Because fantasy football is a year-round sport.
All 32 NFL teams participated in the first-ever virtual draft last week, which means it’s officially mock draft season. Digging through the rubble of the NFL draft isn’t always easy. Predicting roles for new running backs, quarterbacks and receivers is much easier once training camp starts. As of right now, they’re still just prospects with destinations. Their fantasy draft positions will continue to evolve over time as hype builds and falls and teams come out with depth charts. Between you and me, I’m ahead of the game. I know where these players will fall in the draft, and I can tell you which ones will bust.
With the final pick in the first round, the Chiefs selected RB Clyde Edwards-Helaire from LSU. He is known for his receiving ability and elusiveness. At just 5’7” and 207 pounds, he might not be the Chiefs’ first option at the goal line. Kansas City is still hanging onto Damien Williams, who I expect will steal a pretty good chunk of CEH’s workload. What he does have going for him, however, is that Patrick Mahomes wanted Kansas City to draft him. If Mahomes told his GM to draft D’Andre Swift or Jonathan Taylor, the Chiefs would have done so. CEH has a pretty safe floor, but he’s probably not going to be a three-down back when the regular season starts. Until I hear otherwise, I won’t draft him until the third round.
Unlike years past, there were no teams looking to fill a lead back position for Week one. CEH is the closest we have to that this season, and that will probably be a committee approach in Kansas City. RB D’Andre Swift was taken by the Lions with the third pick of the second round. The junior out of Georgia is a sturdy back with afterburners the Air Force would be envious of. Swift was the top running back prospect on a lot of boards. RB Kerryon Johnson hasn’t been able to stay healthy in his two seasons with Detroit, and there’s a strong probability that Swift takes the reins in the offense. Unfortunately, the Lions run game will probably play second fiddle to its passing game yet again. Swift is a third to fourth-round pick for me, pending news that he is taking on lead duties.
Few running backs in the history of college football can match Jonathan Taylor’s resume at Wisconsin. He is one of two college players to put together back-to-back 2,000-yard seasons, and he won the Doak Walker Award twice. The Colts drafted him with the ninth pick of the second round. Marlon Mack was productive with Indianapolis in 2019, and I don’t expect them to leave him on the bench. Taylor is going to have to wrestle away carries from Mack to be a viable fantasy option. Indianapolis has one of the best offensive line units in the NFL, so Taylor has great potential if he can work his way up the depth chart. I would draft him near the back of the fifth round, and I wouldn’t start him until he breaks out.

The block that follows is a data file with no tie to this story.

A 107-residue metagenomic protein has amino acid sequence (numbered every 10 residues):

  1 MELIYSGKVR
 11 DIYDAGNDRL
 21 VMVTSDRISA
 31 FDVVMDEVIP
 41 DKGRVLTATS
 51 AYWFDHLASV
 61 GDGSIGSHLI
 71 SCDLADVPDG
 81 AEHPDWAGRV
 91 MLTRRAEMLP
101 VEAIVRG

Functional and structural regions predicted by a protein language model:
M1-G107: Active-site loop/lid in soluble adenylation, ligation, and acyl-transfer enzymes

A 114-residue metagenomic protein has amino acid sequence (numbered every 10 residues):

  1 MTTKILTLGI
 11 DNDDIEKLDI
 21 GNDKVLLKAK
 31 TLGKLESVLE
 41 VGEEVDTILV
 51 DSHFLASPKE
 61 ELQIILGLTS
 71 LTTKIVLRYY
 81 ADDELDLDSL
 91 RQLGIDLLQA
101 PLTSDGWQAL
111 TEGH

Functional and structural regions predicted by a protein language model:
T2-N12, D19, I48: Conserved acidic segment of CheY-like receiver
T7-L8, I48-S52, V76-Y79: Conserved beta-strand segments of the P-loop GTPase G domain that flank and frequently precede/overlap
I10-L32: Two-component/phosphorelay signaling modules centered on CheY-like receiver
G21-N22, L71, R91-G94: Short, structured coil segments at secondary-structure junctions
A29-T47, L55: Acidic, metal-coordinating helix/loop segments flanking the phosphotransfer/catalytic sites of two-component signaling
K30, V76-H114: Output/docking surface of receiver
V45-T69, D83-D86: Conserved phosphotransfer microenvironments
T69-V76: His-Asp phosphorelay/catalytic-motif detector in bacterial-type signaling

With RB Todd Gurley out of the picture, the Rams drafted Cam Akers with the 20th pick of the second round to fill his spot. On their roster, LA has Darell Henderson, who they drafted in the third round of last year’s draft, and Malcolm Brown, who has been with the team since 2016. At Florida State, Akers found a way to produce behind poor offensive line play. Unfortunately for him, he will feel at home behind the Rams line. If the Colts’ offensive line is a brick wall, the Rams’ offensive line is a brick wall backdrop from a high school production of West Side Story. Akers has the starting role in his sights, but the Rams might limit his ceiling. The fifth round will be his resting place until Los Angeles’ depth chart becomes more clear.
In non-dynasty formats, rookie quarterbacks, wide receivers and tight ends shouldn’t be drafted before the ninth round. It’s extremely rare for a rookie tight end to produce in fantasy. In the last decade, only Rob Gronkowski and Evan Engram produced the top 10 fantasy seasons as rookies. Quarterbacks are usually limited by their ability to run in their rookie seasons. Kyler Murray snuck into the top 10 last season because he had over 500 yards on the ground. Joe Burrow could be an anomaly, but he won’t be worth what you pay for him.
Wide receivers can be productive in their rookie seasons, and they have been recently. Terry McLaurin, A.J. Brown and D.K. Metcalf had stretches of excellence last season as rookies. I suspect that Jerry Jeudy, Henry Ruggs, Justin Jefferson and others will be relevant in 2020. The key to utilizing rookie wideouts is knowing that they don’t usually do anything until the second half of the season. Once they become acclimated into their systems, they become more consistent. What happens every year is fantasy owners jump on rookie receivers and drop them a few weeks into the season when they don’t produce. When you’re looking at rookies in the late rounds of your draft, consider taking sophomores instead. With older players, it is easier to know in the early weeks whether you drafted an asset or a bust.